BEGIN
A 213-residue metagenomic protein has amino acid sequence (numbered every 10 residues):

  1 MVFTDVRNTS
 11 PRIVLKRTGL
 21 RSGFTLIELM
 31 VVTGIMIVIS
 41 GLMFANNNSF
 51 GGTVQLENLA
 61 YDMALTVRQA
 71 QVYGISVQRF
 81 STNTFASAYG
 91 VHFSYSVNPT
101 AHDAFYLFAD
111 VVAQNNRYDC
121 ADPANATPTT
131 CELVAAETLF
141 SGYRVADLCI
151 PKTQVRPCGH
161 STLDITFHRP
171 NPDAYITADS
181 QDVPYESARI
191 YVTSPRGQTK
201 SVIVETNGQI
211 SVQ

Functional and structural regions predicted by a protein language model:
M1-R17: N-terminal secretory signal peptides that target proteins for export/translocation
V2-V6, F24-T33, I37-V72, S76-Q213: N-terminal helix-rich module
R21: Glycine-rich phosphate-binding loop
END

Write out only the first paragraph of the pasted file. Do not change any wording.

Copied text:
A 213-residue metagenomic protein has amino acid sequence (numbered every 10 residues):